Currently the most happening segment, which has taken India by storm, is call centre. Call centre is a customer interaction service center where the agent answers customer queries from all over the world. India is set to compete with Ireland and Brazil, where a majority of these call centres is located. As there is no need of a physical interface between the customer and the agent these centres can be set up anywhere in the world. GE Capital Services was the first to realize the huge potential and set up the most-talked about centre in India today. The Gurgaon centre also manages payroll accounting for many of GE’s units besides processing mortgage loans and insurance claims. It employs around 1,000 persons and has also opened a centre in Hyderabad. iDLX, also based in Gurgaon, has about 200 people and plans to expand it to 1,000 by the end of the year. The latest entrants are Air Infotech and Netlink who have a tie up with Cincom. The managing director of Air Infotech, Rakesh Gupta, says, "We have 300-seat capacity and plan to expand to 1,200 by the end of year which will make our centre the largest in the south east asian region." Jaydev Raja, erstwhile chief of Coca-Cola and Iridium India, is back in the news with his company, Commence Concept. Com. He has tied up with DCT Systems of the US for a call centre project in India.
 

Data Processing
 
Data processing is also making its presence felt in India. This involves the electronic conversion of source documents (newspapers, magazines, journals, etc). This is done through physical data entry or through computer assisted data capture using Optical Character Recognition (OCR) or Intelligent Character Recognition (ICR) technique. After conversion and quality analysis, data is transmitted back to the client’s computer overseas.  NASDAQ-listed and US-based Innodata Corp. with a turnover of $30 million is a pioneer in this field. It provides Internet and online data conversion and content management services. It also has an internal software development cell, which caters to corporate needs. The Noida centre employs around 1,200 people.  According to Ranjit Basu, general manager (human resources) Innodata Corp., "Ours is the largest facility in India and we are planning to employ about 4,000 people in the coming months."  Techbooks and Apex Information Services are the other major players in this field.
 

GIS
 
India has also become a centre for data digitization and Geographic Information Systems (GIS) services which is a computer-based technology that captures, stores, analyzes, and displays information about places on earth’s surface. Hyderabad-based Indian Resources Information and Management Technologies (IN-RIMT) generates information on natural resources and provide management solutions using advanced technologies such as Remote Sensing GIS.  It has tie ups with several overseas agencies including Geospace Satellitenbilddaten GmbH of Germany, Jodian System & Software, Inc. of US. According to P Subba Rao, managing director, "We provide total solution to our clients. In this process we extensively use remote sensing and GIS as important tools to deal with spatial data sets. Thus, our solutions encompass areas such as natural resources management, infrastructure development, and environmental engineering." IN-RIMT, with a turnover of Rs 600 lakh, plans to build up clients in Africa and South East Asia. Delhi-based Ridings Consulting Engineers headed by Sain-Ditta Baveja, does ground survey and digital mapping capabilities through adoption of latest digital cartographic techniques. His clientele includes British Government, Infoways (US) besides several Indian agencies. The company did a business of about Rs 90 lakh last year.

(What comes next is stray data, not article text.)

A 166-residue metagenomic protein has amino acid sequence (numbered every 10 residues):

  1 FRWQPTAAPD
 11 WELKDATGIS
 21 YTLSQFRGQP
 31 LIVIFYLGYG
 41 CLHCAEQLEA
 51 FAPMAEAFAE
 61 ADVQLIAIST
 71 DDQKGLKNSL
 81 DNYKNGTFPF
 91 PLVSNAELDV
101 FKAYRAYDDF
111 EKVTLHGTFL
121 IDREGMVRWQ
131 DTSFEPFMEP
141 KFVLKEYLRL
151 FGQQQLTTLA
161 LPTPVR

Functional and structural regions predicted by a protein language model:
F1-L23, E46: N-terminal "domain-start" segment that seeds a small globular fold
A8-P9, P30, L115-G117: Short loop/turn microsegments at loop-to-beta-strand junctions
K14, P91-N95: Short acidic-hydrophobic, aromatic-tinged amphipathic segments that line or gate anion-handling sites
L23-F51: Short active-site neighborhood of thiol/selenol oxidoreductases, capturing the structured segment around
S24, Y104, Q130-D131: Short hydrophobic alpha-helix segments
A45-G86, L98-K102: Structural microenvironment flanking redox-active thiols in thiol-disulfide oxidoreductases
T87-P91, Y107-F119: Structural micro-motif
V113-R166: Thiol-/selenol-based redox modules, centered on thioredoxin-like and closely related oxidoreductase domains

The Other Side of the Story
 
The going was not so smooth for many companies in the beginning as the kind of jobs that were offered was new to India and job seekers were reluctant to embark on a career that had no precedence in India. Recruitment thus became a difficult task for most of employers and finally when they did manage to recruit, training became a major bottleneck. Some of the companies had to close their shop after massive investments on recruitment and training. Los Angeles-based Informatix Inc., which was one of the first players in medical transcription and had set up its swank facility at Noida Export Processing Zone, had to close down after spending crores of rupees for three years. BLS Infotech’s similar project ran into rough weather before actually taking off. MTC India, which had planned for 300-seat transcription centre has managed to recruit only 30 persons in the last couple of months. ITIL managed to hire about 100 persons. The "rumour" that there is huge money involved in remote processing has led to the mushrooming companies-big and small. Medical transcription is the most glaring example.  From about three to four players in 1992, the number today is somewhere between 200 to 300, most of them being concentrated in southern India. Only time can tell, how many will survive over the long haul India becoming a major offshore centre for corporate around the world for its remote processing or backoffice work, has a social angle to it which cannot be ignored. The remuneration given to the personnel manning these transcription centres, call centres, and data processing and other units is far from satisfactory when compared to their counterparts in the other parts of the world. They are paid a starting salary of as low as Rs 3000 to Rs 5000 depending upon the nature of work. The data entry personnel are lowest paid of the entire lot. Call centre agents and trained medical transcriptionists are paid in the vicinity of Rs 7,000 to 8,000. (In the US, these personnel get paid somewhere between $15,000 to 20,000 a month).  Ranjit Basu of Innodata, however, feels that the fact that people are carrying on in the profession for the last three years is an indication that they are professionally satisfied. The salary, he feels, is in keeping with the work that these professionals are doing. Virginia-based Apex Information Services, had to close down its Delhi centre, employing about 200 people due to labour problems. However, if these companies who are cashing in on the new opportunity provided by India have a long-term strategy, they will have to create assured career paths and continuing education for the employees. According to the Nasscom-McKinsey report"If India aims to become an IT-enabled services hub and compete with Ireland, Singapore, etc., it has to bridge skill gaps and further improve infrastructure". This the report says require action on two important frontsenhancing location attractiveness by improving infrastructure and increasing people strength by building the skills.
 
- Sudesh Prasad